The paper was commissioned as part of the State of the Environment reporting program by Environment Australia, and carried out as a consultancy by the Australian Institute of Aboriginal and Torres Strait Islander Studies, with Patrick McConvell as project officer and Nicholas Thieberger (Department of Linguistics and Applied Linguistics, University of Melbourne) as sub-consultant. Key findings of the paper will be incorporated into the Natural and Cultural Heritage Theme Report for the national 2001 State of the Environment Report. This paper provides more detail and background than the section of the theme report dealing with Indigenous languages.
The research for this paper was oriented towards providing a baseline set of data on the state of Indigenous languages with which subsequent surveys could be compared. Census data, which records speakers of individual named languages for the first time in 1996, has been used alongside other sources of information, and for the first time indicators have been rigorously defined and systematically applied to the data. The indicators used in the data collection were, in the main, those provided by Henderson and Nash (1997) and Pearson et al. (1998) (see Appendix 1), but some changes have been made to that list.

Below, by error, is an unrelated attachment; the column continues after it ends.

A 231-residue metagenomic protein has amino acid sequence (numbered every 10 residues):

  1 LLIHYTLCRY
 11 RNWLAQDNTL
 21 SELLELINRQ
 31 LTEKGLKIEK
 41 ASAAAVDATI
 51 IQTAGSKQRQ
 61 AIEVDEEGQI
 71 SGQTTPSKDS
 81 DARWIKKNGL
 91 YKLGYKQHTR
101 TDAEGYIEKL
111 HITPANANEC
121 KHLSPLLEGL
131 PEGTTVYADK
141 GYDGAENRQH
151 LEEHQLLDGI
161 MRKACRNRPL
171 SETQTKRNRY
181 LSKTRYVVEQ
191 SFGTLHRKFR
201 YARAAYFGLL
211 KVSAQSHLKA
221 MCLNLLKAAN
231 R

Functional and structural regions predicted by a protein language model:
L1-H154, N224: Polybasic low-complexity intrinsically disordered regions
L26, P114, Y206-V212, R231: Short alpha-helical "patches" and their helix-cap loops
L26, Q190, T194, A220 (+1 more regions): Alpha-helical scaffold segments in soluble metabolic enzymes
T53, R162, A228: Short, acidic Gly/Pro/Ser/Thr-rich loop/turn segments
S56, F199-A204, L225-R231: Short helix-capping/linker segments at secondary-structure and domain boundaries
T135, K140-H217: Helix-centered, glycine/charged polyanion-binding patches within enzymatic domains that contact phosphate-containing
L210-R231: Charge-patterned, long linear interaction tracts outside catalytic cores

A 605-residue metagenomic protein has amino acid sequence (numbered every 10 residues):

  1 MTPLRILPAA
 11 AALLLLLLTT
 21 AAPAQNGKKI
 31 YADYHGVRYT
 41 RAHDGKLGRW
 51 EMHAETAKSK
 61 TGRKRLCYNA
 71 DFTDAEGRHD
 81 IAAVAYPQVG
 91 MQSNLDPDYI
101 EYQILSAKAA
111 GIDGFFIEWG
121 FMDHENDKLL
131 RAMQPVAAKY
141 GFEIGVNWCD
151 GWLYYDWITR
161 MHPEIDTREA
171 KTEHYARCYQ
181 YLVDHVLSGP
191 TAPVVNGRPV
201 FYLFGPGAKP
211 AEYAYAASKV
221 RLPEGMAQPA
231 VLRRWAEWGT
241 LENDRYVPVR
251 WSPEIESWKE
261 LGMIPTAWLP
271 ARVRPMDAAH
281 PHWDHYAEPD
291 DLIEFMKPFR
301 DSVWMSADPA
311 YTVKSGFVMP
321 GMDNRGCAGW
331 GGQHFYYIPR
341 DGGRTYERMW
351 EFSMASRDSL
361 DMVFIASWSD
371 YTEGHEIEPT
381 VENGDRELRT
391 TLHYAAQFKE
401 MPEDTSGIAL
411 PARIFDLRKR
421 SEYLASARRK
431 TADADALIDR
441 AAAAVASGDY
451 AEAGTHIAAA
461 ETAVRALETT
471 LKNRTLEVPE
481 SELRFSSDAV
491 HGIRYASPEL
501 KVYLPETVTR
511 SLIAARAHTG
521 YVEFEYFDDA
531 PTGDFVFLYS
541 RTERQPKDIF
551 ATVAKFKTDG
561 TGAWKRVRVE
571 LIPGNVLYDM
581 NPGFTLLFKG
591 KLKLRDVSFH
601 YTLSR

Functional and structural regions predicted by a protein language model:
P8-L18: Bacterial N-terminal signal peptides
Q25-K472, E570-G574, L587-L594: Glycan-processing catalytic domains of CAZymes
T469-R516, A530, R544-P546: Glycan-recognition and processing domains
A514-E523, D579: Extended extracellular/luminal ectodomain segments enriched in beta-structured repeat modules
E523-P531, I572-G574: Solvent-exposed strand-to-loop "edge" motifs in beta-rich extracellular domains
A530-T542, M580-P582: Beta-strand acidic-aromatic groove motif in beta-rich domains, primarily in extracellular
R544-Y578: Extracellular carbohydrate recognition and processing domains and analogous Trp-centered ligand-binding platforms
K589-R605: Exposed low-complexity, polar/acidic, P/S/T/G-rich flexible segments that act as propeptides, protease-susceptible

The concept of indicators is the key to the approach taken by the State of the Environment reporting project, and in this paper. Indicators are elements which can be measured relatively easily and cost-effectively, which do not give a complete picture of the state of a certain resource, but which indicate relatively reliably the overall condition of the resource and trends in its condition over time. In order to establish the robustness of indicators it will be necessary from time to time to carry out a more thorough study of the resource, or of a sample taken from it, to check that the more detailed study does in fact echo the results from the indicators.
In the case of Australian Indigenous languages, it would be advantageous to undertake a more complete study of the state of the languages as is being done currently by New Zealand for the Maori language, and/or to study a sample of language situations in detail, so that feedback from these studies would be available in time for the next round of State of the Environment reporting in 2006. This paper also recommends changes in the Australian Census in order to capture more relevant data on languages.
Along with this paper we have established a set of linked databases that can be used to assess the state of Indigenous languages over time. We have also recommended how data could be obtained in advance of a future State of Indigenous Languages report by suggesting to agencies that their record keeping include useful types of data about Indigenous languages.
For bibliographic purposes, this document may be cited as:
McConvell, P. and Thieberger N. 2001, State of Indigenous languages in Australia - 2001, Australia State of the Environment Second Technical Paper Series (Natural and Cultural Heritage), Department of the Environment and Heritage, Canberra. http://www.ea.gov.au/soe/techpapers/index.html